2. Christina,
    I was thinking the same thing as Maggie. If you are saving your kids from consequences and doing their work for them, then you are a “helicopter parent” otherwise you are just a concerned parent.

  3. Let’s hover together! ; ) I, too, am a helicopter mom (homeschooling too!) and proud of it! My sil regularly tells me that we are MUCH better off living the way we live in our home…her kids all go to public school & are influenced by everything & everyone around them. Alot of the time, it’s not good influence! My kids have friends of all backgrounds but playdates are here 99% of the time b/c in the 1% of the time that they have not been, I have been less than impressed w/the level of attention that the parents have given (w/rare exceptions!). That even includes family members for us too. Anyway, hover, hover, hover…it’s the only way to keep kids safe in our very sad & very sick world today! God bless everyone’s Thanksgiving!!!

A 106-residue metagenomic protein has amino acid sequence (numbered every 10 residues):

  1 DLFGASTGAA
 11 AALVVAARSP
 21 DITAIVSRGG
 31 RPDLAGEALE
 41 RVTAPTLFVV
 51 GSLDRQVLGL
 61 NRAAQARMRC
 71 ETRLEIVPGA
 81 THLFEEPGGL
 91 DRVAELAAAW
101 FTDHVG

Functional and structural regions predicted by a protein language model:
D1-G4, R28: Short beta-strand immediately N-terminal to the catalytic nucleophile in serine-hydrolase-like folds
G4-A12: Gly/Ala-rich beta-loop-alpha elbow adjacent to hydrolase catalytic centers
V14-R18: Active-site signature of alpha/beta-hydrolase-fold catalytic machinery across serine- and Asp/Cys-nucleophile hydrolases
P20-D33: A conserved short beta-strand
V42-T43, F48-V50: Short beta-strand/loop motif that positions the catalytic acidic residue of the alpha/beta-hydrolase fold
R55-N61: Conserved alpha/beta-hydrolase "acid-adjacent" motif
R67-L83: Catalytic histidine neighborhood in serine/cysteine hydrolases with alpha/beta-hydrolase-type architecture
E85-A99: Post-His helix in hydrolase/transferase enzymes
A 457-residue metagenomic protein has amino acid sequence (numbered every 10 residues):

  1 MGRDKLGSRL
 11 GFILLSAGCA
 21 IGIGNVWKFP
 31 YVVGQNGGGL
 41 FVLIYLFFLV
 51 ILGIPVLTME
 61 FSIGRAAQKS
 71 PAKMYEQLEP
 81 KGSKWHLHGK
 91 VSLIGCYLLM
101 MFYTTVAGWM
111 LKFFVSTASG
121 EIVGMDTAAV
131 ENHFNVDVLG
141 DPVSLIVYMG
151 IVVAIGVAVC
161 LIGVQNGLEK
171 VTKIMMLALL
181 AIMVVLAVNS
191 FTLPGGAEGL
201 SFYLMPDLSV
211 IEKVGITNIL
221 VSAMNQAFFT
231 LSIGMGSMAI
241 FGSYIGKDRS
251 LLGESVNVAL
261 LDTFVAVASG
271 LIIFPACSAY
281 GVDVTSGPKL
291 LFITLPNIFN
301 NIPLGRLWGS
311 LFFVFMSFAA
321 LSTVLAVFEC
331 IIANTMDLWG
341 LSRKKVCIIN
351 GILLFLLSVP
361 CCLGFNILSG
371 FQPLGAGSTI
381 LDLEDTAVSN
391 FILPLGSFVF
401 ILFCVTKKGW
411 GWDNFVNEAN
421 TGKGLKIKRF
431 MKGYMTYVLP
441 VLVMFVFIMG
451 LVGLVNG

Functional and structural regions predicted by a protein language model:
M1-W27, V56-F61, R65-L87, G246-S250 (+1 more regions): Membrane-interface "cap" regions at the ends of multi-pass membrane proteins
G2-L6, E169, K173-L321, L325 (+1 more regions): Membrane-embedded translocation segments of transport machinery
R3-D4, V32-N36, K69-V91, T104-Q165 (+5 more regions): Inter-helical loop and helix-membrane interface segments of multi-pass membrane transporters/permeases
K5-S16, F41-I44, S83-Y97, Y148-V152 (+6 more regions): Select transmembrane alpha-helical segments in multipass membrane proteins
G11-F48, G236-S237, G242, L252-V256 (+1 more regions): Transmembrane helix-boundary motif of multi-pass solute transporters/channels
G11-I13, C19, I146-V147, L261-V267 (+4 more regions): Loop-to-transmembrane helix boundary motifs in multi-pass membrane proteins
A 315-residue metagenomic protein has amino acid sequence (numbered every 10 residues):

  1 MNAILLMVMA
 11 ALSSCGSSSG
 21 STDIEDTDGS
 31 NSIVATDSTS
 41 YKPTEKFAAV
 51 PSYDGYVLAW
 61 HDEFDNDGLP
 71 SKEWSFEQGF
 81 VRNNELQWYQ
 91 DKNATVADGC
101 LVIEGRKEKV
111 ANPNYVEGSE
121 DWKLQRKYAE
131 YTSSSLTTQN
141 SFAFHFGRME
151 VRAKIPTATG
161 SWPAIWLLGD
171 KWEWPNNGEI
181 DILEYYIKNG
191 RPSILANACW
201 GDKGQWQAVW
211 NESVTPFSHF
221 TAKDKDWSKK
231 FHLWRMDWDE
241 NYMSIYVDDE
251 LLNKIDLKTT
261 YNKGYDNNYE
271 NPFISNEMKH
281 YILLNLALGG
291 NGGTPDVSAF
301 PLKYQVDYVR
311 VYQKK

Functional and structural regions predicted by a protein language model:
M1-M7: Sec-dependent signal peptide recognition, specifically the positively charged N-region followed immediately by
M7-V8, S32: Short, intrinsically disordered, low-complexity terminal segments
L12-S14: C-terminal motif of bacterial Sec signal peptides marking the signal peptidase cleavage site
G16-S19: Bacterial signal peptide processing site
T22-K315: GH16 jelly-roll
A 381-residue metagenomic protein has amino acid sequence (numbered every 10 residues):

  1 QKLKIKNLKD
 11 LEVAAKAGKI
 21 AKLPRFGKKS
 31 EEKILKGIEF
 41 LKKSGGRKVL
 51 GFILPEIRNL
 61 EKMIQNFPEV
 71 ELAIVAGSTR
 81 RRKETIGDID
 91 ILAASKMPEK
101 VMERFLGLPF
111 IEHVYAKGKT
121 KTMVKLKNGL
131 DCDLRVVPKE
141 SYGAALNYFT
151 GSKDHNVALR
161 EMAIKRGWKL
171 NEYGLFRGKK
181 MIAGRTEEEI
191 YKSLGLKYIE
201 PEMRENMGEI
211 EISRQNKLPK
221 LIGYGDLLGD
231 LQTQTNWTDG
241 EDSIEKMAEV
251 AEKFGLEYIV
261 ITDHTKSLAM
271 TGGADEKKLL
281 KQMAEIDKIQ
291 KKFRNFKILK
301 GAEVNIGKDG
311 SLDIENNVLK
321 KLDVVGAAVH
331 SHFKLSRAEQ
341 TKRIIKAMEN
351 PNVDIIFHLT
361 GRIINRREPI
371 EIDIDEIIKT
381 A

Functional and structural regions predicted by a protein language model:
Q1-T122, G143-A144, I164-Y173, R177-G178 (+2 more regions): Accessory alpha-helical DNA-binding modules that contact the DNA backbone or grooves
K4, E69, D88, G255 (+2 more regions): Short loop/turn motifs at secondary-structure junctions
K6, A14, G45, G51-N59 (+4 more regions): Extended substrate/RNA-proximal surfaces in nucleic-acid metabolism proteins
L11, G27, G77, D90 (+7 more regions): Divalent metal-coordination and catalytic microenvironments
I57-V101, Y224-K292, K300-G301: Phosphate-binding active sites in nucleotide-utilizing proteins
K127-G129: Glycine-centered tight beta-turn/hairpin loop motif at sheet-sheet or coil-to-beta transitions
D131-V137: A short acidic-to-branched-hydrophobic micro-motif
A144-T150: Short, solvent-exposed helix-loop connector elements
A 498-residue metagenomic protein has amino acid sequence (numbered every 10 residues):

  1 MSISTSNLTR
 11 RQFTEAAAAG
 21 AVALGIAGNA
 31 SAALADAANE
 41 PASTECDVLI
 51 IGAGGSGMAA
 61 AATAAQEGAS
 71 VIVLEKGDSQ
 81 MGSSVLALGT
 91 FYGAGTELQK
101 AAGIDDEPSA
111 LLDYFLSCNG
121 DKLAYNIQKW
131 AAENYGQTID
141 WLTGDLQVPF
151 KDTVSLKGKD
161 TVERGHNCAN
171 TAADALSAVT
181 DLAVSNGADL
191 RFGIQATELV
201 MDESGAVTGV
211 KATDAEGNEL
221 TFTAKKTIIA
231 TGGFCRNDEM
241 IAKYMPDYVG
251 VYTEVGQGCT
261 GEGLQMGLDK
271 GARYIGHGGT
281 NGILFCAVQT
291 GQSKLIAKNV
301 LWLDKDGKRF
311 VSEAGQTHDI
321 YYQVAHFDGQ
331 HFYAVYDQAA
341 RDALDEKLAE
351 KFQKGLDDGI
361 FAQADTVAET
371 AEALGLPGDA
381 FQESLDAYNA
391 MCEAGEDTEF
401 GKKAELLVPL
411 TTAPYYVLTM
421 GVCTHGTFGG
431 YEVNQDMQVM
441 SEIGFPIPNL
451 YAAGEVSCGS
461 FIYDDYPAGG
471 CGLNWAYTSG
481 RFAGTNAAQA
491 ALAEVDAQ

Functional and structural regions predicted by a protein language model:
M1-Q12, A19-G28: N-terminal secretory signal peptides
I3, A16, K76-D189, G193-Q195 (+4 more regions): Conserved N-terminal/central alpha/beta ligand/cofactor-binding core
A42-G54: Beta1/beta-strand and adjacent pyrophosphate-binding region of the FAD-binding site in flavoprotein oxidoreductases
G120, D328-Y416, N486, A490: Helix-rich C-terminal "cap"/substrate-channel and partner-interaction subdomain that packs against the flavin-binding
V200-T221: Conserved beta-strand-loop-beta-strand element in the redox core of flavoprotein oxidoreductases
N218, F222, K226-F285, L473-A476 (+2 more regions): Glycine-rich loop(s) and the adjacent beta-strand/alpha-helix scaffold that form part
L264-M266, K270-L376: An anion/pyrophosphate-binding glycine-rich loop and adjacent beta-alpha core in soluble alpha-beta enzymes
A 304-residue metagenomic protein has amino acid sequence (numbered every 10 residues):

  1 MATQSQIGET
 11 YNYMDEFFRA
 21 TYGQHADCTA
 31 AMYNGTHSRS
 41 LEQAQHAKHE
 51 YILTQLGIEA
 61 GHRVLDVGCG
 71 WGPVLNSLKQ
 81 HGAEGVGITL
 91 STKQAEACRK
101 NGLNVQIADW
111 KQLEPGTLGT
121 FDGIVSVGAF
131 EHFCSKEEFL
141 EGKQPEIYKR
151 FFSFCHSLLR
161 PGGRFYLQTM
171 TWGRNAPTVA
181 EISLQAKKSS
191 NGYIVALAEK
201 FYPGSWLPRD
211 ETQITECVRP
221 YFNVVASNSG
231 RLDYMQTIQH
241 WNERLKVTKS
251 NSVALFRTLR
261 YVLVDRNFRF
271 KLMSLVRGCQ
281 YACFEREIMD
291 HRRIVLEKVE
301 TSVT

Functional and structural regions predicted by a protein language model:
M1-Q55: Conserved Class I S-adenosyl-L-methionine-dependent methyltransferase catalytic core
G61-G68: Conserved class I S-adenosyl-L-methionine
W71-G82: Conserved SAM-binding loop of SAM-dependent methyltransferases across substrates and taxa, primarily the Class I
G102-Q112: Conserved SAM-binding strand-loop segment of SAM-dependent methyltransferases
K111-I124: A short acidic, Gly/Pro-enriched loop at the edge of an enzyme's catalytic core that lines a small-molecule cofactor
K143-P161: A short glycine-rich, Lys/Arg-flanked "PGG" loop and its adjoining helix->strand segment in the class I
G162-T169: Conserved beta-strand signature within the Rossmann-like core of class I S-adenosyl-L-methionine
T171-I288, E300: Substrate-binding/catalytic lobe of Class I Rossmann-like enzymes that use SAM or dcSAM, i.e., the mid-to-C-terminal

4. That was beautifully said. I don’t think I can micromanage my kids. I’ve been surprised what the boys have done in their room while I’m downstairs washing dishes. I’m very vigilant when they are around other people, though being so worried about child predators. I am taking this year to prayerfully consider homeschooling my children. The arguments are strong on both sides. I like your reasons for doing it.

  5. Wow! I thought I am pleasantly surprised. I am always so persecuted, sometimes by family members, my own mother even. It is wonderful to see that so many of you support me! Let’s pull up our britches and dig our heals in girls. We may be the heart of the family, but I think we are the heel too…if you know what I mean..
    Peace Out!